Top tip: It’s free to visit the Basilica, but entry to the museum costs €3 per person.

The perfect road trip

Road looping around the Batería de Castillitos overlooking the perfect blue sea and mountains.

4. Batería de Castillitos

Discover the historical military fortress of Batería de Castillitos. Immerse yourself in the rich history as you explore the complex network of tunnels and battlements.

Perched on a hilltop, this architectural marvel offers panoramic views of the surrounding countryside and coastline.

You can only get here by car, bicycle or motorbike as the roads are tricky and too narrow for buses, but the views along the way up the hill are magnificent.

Top tip: You’ll need about an hour here and entry is free, but there are no toilets or restaurant facilities, so come prepared!

5. Enjoy the local produce

Traditional Murcia cuisine, Marineras tapa on a plain black slate on a table with two beers in the distance.

No visit to Spain is complete without indulging in the local cuisine. And Murcia is no different. Restaurants use locally grown ingredients and seafood sourced from the nearby ports, so the food is always fresh.

Be sure to sample traditional local Murcian dishes like marineras tapas (a hard bread, topped with Russian salad with anchovies), zarangollo (a vegetable and egg based dish), and arroz caldero also known as ‘rice cauldron’ (a comforting fish, vegetable and rice dish).

A favourite restaurant for locals is Bocana De Palos. Here you can sit on the terrace, soaking in the breathtaking sea views, with local beer (Estrella de Levante) in hand.

Top tip: If you’re looking for a snack on the go, give the famous Murcian Pastel de Carne a try. It’s a savoury puff-pastry meat pie that’s been around since 1695, so you know it’s going to be good! You’ll find them in bakeries and cake shops region-wide.

Beach towns where the locals go

Coastline with a lighthouse at Cabo de Palos in Murcia and grassy seabed with fish underwater, split view half above and below water surface.

6. Diving in Cabo de Palos

As well as being a great spot to watch the sunset, Cabo de Palos is a popular area for scuba diving. It’s a place where the waters are crystal clear and calm, making it an ideal location for underwater exploration.

What makes this spot even more special is its marine biodiversity. The Islas Hormigas Marine Reserve, just over 2 miles off the coast, is one of the best dive areas in Spain. Large groupers, barracudas, sunfish, and eagle rays call this place home.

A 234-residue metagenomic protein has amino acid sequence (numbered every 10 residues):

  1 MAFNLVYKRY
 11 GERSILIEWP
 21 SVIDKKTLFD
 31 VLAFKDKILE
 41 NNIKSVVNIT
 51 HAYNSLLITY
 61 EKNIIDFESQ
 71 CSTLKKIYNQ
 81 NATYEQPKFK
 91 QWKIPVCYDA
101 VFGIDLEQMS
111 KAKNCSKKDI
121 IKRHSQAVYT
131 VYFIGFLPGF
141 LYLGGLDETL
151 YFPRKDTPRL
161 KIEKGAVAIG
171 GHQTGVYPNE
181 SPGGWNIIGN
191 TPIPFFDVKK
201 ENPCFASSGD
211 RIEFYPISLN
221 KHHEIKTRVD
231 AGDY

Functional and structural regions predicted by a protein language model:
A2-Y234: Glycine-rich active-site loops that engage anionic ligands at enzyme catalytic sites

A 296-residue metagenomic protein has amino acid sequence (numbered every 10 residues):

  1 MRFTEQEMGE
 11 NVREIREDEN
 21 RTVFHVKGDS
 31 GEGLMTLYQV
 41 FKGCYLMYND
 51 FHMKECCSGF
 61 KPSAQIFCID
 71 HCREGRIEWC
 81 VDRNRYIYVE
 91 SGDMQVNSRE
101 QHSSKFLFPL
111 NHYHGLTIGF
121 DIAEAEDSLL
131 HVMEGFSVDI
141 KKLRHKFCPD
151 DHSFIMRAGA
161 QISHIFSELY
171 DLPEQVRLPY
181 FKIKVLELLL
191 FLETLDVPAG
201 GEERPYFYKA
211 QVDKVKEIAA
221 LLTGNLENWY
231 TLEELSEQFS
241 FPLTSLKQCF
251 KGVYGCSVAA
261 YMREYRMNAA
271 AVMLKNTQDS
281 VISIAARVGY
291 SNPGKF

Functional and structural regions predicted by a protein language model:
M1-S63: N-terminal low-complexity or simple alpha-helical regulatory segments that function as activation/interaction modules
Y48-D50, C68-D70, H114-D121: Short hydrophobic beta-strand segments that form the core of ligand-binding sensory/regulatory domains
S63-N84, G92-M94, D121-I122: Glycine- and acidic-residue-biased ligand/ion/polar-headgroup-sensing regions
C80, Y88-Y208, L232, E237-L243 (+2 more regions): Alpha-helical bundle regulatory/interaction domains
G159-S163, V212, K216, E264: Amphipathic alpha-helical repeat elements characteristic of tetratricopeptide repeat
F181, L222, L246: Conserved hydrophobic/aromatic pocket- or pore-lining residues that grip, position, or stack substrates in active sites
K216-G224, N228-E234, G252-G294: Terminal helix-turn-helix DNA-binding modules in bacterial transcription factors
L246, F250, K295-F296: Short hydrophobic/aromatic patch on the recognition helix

Top tip: Very few beaches in Cabo de Palos have public facilities like toilets, or places to eat or drink. Parking can also be a bit tricky, so your best bet is to park in the marina and walk the rest of the way.

A shot of Puerto de Mazarrón with beach houses overlooking the blue sea and people paddling off the rocky shoreline

7. Beaches at Puerto de Mazarrón

Puerto de Mazarron is a treasure trove of gorgeous beaches. For starters, you’ve got Playa de Bahia and Playa Del Rihuete, both loved by locals and tourists alike.

If you’re looking for something a bit more serene, there’s Playa de la Reya, a horseshoe-shaped beach with golden sand and crystal clear water. So, whether you’re into sunbathing, swimming, or just taking a leisurely stroll, Puerto de Mazarrón has a beach for every mood.

Top tip: The urban beaches close to the centre of Puerto de Mazarrón have toilets, parking and restaurants. But the beaches outside of the town centre have little to no facilities.

Erosion of Bolnuevo

8. Erosion of Bolnuevo

Witness the natural wonders of Bolnuevo, where time and nature have sculpted unique rock formations along the coastline. The eroded rock is made up of soft sandstone and clay layers that have been gradually worn away by the elements, creating stunning shapes and textures.

As you explore this stunning landscape, you will see towering pillars, arches, caves, and other intricate formations that defy logic. The constantly changing colours and textures of the rocks add to their captivating beauty. And if you’re lucky enough to catch a sunrise or sunset here, you’ll be treated to a spectacular display of light and shadow dancing across the landscape. Many visitors come to Bolnuevo simply to marvel at these natural wonders.

Top tip: Bolnuevo beach has foot-washes, lifeguards, and public toilets, some adapted for disabled use. Parking at the urban end can be challenging, but there is a large parking area at the foot of the rocks.

Luminous sea surrounded by sand and large rocks. With a beautiful house at the top of the hill in the distance.

9. Playa de Cala Cortina

Experience the tranquillity of Playa de Cala Cortina. Nestled in a sheltered cove, this charming beach offers a peaceful retreat and is generally quiet and free of tourists.

Enjoy a leisurely stroll along the promenade or savour breathtaking views of the sparkling Mediterranean Sea. This is where the locals escape to enjoy the beach or do some fishing.

Top tip: Showers and toilets are available but parking may be limited, especially on weekends, so you may prefer to visit midweek.

If you’re ready to enjoy the rich history, stunning beaches, and mouthwatering cuisine of Murcia, don’t forget your Spanish travel insurance.

Feeling inspired to discover more highlights of Spain? Read our guide to the 10 Spanish city breaks to add to your bucket list, or relax and unwind with these 5 quiet holiday resorts in Spain’s Costa de la Luz.

by Vikki Measures

Vikki Measures is Staysure's Senior Content Executive. She is a passionate travel writer and loves exploring new destinations, experiencing the local cuisine, and sharing top travel tips.